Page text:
A university is a complex place with lots of constituencies. What does it mean to design a University API given the different focus that each constituency has?

cored apples One of the topics that came into relief for me quite clearly recently is the idea of core domains and their application in API design. This happened as part of our design meetings for BYU's University API. When I say "core domain" I'm thinking of the concepts taught in Domain-Driven Design (DDD) and made clear in Implementing Domain-Driven Design (iDDD). (Aside: if you're in OIT and would like a copy of iDDD, stop by my office.)

DDD uses the terminology "core domain," "supporting domain," and "generic domain" to describe three types of sortware systems you might be building or using and how your organization should relate to each. My goal here isn't to expound on DDD; that's a different article. But I think you get the idea of what a core domain is: the "core domain is so critical and fundamental to the business that it gives you a competitive advantage and is a foundational concept behind the business."

Suppose you're an online merchant, for example. The core domain is probably the order processing system and orders are the fundamental artifact you worry about. Inventory is important, but it's a supporting domain. Customers are important too, but they're also supporting. The thing you worry about day in and day out is the order. The object that links items in the inventory, a customer, and a payment transaction.

Consequently, if you were designing an API for an online merchant, you'd probably make orders a top-level object in the API:


This would for the heart of everything you designed.

Applying this logic to a University API is harder. Universities tend to be pretty complicated places with lots of constituents. For example, it we were to just ask "what business is a university in?" The answer, at the core, is that universities are in the credentialing business. We certify that students have performed at required levels in prescribed sets of classes. Looked at this way, an enrollment object (marked as "complete") might be at the heart of a university API. But it turns out that almost no university systems care about enrollments as such, at least not the same way an ecommerce company cares about orders.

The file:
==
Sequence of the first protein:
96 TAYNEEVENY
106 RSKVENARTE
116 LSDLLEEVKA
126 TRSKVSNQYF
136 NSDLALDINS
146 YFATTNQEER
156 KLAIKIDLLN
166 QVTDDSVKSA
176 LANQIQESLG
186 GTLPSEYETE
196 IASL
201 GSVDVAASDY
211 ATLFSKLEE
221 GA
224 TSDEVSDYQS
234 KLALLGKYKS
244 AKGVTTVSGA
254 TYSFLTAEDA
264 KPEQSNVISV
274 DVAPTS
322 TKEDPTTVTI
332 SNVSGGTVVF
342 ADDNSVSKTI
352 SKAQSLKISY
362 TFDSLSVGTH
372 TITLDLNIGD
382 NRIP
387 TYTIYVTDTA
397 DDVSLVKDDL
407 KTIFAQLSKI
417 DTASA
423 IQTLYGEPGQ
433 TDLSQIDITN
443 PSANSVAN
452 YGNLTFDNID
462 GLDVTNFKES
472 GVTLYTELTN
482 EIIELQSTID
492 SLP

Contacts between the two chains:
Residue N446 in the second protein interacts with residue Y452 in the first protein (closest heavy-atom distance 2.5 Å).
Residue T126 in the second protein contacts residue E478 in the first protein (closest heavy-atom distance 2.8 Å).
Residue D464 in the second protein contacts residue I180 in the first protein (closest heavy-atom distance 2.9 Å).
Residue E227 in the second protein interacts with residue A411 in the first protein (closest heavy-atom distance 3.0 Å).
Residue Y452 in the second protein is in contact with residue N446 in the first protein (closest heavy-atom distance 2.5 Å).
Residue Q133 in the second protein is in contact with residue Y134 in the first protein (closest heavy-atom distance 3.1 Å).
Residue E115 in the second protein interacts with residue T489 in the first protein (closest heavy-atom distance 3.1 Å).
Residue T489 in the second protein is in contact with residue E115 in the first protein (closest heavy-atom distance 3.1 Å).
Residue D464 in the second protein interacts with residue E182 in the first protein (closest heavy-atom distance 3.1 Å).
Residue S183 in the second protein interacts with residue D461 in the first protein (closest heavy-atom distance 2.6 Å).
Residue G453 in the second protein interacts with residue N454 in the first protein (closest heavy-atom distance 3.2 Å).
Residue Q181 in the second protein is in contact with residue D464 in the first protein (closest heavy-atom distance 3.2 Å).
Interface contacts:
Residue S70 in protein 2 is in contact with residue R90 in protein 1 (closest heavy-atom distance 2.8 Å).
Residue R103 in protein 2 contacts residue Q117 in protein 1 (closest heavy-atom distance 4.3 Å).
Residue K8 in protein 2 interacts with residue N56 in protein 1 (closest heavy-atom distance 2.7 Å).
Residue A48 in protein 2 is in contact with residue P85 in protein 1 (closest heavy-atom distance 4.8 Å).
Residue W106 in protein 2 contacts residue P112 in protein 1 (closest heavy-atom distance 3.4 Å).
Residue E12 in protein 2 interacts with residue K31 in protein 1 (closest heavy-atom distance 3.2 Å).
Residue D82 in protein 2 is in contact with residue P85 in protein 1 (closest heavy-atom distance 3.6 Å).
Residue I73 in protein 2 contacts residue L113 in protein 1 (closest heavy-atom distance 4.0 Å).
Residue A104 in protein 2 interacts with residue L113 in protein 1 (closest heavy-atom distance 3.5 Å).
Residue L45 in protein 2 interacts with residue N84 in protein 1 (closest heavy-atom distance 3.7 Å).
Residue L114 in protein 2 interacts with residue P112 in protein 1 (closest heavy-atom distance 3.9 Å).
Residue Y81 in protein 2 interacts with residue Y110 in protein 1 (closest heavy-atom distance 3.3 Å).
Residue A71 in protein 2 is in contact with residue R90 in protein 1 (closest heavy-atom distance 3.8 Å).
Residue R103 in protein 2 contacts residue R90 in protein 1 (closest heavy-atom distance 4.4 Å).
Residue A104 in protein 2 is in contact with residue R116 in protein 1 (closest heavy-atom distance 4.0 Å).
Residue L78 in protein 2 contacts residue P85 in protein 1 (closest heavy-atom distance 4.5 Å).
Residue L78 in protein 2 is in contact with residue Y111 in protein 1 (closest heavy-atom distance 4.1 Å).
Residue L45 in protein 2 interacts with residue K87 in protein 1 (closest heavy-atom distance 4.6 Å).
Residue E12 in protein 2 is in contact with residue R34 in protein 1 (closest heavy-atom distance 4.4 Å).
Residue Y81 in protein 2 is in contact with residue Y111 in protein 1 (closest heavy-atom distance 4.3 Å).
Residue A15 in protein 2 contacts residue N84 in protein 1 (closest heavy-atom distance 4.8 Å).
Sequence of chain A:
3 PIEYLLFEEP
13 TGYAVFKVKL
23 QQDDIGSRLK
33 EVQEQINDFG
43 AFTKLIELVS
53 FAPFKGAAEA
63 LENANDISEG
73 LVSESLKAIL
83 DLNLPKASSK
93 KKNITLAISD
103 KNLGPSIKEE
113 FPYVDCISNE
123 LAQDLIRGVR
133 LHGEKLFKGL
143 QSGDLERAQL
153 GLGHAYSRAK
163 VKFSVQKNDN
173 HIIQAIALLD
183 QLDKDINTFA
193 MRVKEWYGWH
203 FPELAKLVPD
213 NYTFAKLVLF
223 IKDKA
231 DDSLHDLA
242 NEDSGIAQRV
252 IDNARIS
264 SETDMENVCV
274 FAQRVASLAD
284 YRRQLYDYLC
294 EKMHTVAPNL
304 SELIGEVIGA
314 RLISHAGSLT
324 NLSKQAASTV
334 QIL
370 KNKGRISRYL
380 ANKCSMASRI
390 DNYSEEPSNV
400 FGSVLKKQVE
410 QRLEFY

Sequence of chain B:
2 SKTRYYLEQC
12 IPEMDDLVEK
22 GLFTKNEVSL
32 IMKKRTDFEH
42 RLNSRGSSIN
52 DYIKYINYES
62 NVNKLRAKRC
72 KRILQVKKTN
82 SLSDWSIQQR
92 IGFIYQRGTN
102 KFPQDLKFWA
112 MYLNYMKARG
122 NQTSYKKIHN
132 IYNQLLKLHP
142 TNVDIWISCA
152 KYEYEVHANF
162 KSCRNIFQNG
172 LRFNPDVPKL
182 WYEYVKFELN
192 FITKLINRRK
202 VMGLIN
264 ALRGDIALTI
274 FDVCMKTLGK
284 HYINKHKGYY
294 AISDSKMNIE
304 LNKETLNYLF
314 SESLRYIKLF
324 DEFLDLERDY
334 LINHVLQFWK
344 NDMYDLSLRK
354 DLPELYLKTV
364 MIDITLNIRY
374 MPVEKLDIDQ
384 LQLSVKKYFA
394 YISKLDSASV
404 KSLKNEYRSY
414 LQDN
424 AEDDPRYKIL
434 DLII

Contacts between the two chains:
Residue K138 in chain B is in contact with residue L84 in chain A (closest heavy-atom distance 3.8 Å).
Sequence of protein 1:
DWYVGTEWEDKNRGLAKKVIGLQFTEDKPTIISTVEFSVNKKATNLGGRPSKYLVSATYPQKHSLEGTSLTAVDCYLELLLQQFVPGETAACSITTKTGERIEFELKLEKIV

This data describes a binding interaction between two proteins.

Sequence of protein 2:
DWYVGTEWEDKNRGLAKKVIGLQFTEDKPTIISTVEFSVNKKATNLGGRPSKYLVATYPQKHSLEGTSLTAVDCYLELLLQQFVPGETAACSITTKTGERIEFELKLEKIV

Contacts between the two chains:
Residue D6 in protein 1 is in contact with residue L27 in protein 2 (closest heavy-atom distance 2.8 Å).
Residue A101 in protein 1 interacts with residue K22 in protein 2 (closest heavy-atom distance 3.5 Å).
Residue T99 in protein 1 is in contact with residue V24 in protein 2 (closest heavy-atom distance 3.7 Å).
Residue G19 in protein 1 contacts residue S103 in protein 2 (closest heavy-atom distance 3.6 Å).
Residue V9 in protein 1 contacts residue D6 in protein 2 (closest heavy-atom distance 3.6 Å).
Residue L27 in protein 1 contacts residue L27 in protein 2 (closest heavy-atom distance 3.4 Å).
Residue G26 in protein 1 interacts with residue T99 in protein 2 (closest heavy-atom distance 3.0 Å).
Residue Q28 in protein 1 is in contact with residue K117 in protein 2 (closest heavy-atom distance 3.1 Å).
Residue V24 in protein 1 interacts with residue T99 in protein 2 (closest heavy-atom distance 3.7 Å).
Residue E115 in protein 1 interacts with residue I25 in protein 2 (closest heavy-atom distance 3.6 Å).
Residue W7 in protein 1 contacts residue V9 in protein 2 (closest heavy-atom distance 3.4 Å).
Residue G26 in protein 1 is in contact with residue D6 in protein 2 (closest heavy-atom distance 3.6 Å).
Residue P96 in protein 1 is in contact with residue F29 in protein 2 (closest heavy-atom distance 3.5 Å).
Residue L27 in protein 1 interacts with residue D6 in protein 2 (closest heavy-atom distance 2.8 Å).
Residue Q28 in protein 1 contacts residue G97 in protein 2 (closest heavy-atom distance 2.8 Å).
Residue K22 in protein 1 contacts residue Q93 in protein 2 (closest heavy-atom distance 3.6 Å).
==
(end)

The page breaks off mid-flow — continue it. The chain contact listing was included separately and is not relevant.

Universities care about students, courses, programs, classes, instructors, and classrooms. These are the key objects that fuel much of the university IT systems. Enrollments are in there, of course. You can ask what students are in a class and what courses a student is in or has completed. But you're always starting from the class or the student, not the enrollment itself.

Which of these is a core domain and which are supporting depends on your context. There's another key concept from DDD: "bounded contexts." The API needs to support each of these core objects, but how the API behaves with respect to a given object type depends on the context you're in. If I'm looking at a student from the context of tuition payments, I care about very different things, than if they've just stopped by the counseling center.

The University API will support different contexts. Trying to support these very different contexts from a single model in unwieldy at best and likely impossible. But that doesn't mean that the University API can't supply a consistent experience regardless of the context. The University API should feel like a well-designed system. This is accomplished through well-known principles of API design including consistency in naming, identifiers, use of plurals, error messages, headers, return values, and HTTP method semantics. Our goal is that developers who've used the API in one context and learned its idioms will be able to easily transfer that experience to another and that using the API in that new context will feel natural and intuitive.